The Delaware General Health District will spray for mosquitoes Monday, Aug. 5, in Sunbury and Galena after trapped insects tested positive for West Nile virus.
Residents who live on Golf Course Road and on Cheshire and South Galena roads east of Golf Course Road can expect to see fogging trucks at about 9 p.m. Aug. 5, spraying to fight against the virus that can lead to inflammation of the brain and spinal cord.
Although it's possible to go a year without fogging, it's typical that a pesticide spray will be used to reduce the mosquito population in an area at least once each summer, said Adam Howard, program manager for the residential services unit of the health district.
Last year's first positive case was detected at the end of July.
"There are multiple factors that play into why the mosquitoes are heavier one year to the next," Howard said. "Sometimes it's because of a warmer winter or more rainfall."
There are 10 traps placed each year around the county, including two in the city of Delaware and one each in Orange Township, Powell, Genoa Township, Trenton, Shawnee Hills, Oxford, Sunbury and Ostrander.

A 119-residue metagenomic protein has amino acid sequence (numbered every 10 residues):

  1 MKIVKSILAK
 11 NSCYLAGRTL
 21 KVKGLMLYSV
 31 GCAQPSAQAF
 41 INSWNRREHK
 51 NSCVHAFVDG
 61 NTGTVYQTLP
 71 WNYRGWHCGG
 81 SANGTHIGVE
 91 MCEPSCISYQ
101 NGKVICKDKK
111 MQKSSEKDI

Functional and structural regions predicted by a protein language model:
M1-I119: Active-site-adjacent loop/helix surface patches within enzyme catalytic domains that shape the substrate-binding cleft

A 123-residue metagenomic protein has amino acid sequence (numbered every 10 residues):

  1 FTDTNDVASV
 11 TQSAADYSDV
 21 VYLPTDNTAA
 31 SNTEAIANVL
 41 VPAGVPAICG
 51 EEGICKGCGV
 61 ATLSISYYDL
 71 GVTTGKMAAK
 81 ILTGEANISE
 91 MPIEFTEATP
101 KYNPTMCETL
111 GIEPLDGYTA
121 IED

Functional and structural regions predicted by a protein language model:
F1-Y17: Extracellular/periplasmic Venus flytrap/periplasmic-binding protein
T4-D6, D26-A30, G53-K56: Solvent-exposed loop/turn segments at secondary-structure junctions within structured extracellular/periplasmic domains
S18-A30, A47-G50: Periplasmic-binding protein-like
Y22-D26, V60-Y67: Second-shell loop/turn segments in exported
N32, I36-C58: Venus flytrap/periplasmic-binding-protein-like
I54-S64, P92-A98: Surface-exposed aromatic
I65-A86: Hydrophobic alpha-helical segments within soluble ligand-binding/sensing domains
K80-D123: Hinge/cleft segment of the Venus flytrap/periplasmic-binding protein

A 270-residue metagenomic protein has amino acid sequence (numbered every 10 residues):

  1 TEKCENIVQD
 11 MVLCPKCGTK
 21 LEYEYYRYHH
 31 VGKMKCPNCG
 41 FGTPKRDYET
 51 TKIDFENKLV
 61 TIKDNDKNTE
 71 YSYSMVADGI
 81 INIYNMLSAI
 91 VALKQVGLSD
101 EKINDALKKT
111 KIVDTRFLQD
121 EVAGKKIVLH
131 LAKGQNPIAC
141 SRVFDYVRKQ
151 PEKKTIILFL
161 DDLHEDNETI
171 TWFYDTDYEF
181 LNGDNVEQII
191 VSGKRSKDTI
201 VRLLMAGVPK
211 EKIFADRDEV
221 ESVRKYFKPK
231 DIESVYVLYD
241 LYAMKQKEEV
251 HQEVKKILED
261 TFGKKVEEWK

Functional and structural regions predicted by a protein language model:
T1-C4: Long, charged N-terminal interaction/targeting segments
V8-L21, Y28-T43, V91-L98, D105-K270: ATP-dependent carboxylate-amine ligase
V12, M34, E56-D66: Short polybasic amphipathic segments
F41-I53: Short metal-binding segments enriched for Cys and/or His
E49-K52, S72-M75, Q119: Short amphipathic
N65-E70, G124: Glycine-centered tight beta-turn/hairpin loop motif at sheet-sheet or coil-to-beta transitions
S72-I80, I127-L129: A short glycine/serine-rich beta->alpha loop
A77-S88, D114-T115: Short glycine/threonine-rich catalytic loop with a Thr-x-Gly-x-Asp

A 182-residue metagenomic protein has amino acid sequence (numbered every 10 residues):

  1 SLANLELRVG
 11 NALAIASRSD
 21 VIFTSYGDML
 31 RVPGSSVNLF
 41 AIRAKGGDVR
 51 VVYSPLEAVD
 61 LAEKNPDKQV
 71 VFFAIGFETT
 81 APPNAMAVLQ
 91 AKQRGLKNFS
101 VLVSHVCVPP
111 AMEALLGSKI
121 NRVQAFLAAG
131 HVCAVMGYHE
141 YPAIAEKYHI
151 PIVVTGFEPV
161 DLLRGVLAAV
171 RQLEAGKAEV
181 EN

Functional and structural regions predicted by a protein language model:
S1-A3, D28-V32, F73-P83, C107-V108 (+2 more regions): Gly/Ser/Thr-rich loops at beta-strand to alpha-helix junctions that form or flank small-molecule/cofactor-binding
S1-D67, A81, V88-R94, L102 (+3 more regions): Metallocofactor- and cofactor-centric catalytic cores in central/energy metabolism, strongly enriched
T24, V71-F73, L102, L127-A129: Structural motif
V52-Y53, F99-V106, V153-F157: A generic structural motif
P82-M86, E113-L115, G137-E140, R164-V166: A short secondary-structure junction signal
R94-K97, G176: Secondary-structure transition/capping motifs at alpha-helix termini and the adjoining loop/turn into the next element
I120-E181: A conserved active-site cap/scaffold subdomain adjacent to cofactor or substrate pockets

The traps are emptied daily and every two weeks, the contents are sent to a lab in Pennsylvania for testing. If a test comes back positive, fogging will be scheduled for the entire area that falls within a one-mile radius of the trap.
Another reason the health district may spray an area is if a resident is hospitalized with symptoms caused by West Nile virus.
The district sprayed areas of Ostrander on Thursday, Aug. 1, following a report that a resident there was hospitalized with symptoms of encephalitis, an inflammation of the brain that can be caused by West Nile.
The district is waiting on lab tests that could confirm a diagnosis, Howard said.
While people contract West Nile and its related diseases from mosquitoes, the insects are infected by feeding on sick birds.
Howard offered advice on how to avoid West Nile:
"Avoid the dawn and dusk hours, but if you have to go out, wear long-sleeved, light-colored clothing and use repellents containing DEET or keratin," he said. "Empty any kind of containers that can hold water, such as children's toys, bird baths and any other sort of container that might be outside, because that's where mosquitoes multiply."
During fogging, Howard recommended pets and people stay indoors for the night.
The health district respects the wishes of those who prefer not to have their property sprayed for any reason. To be removed from the fogging list, call 740-368-1700.
Lab results from the next round of traps are expected to be released Thursday, Aug. 8.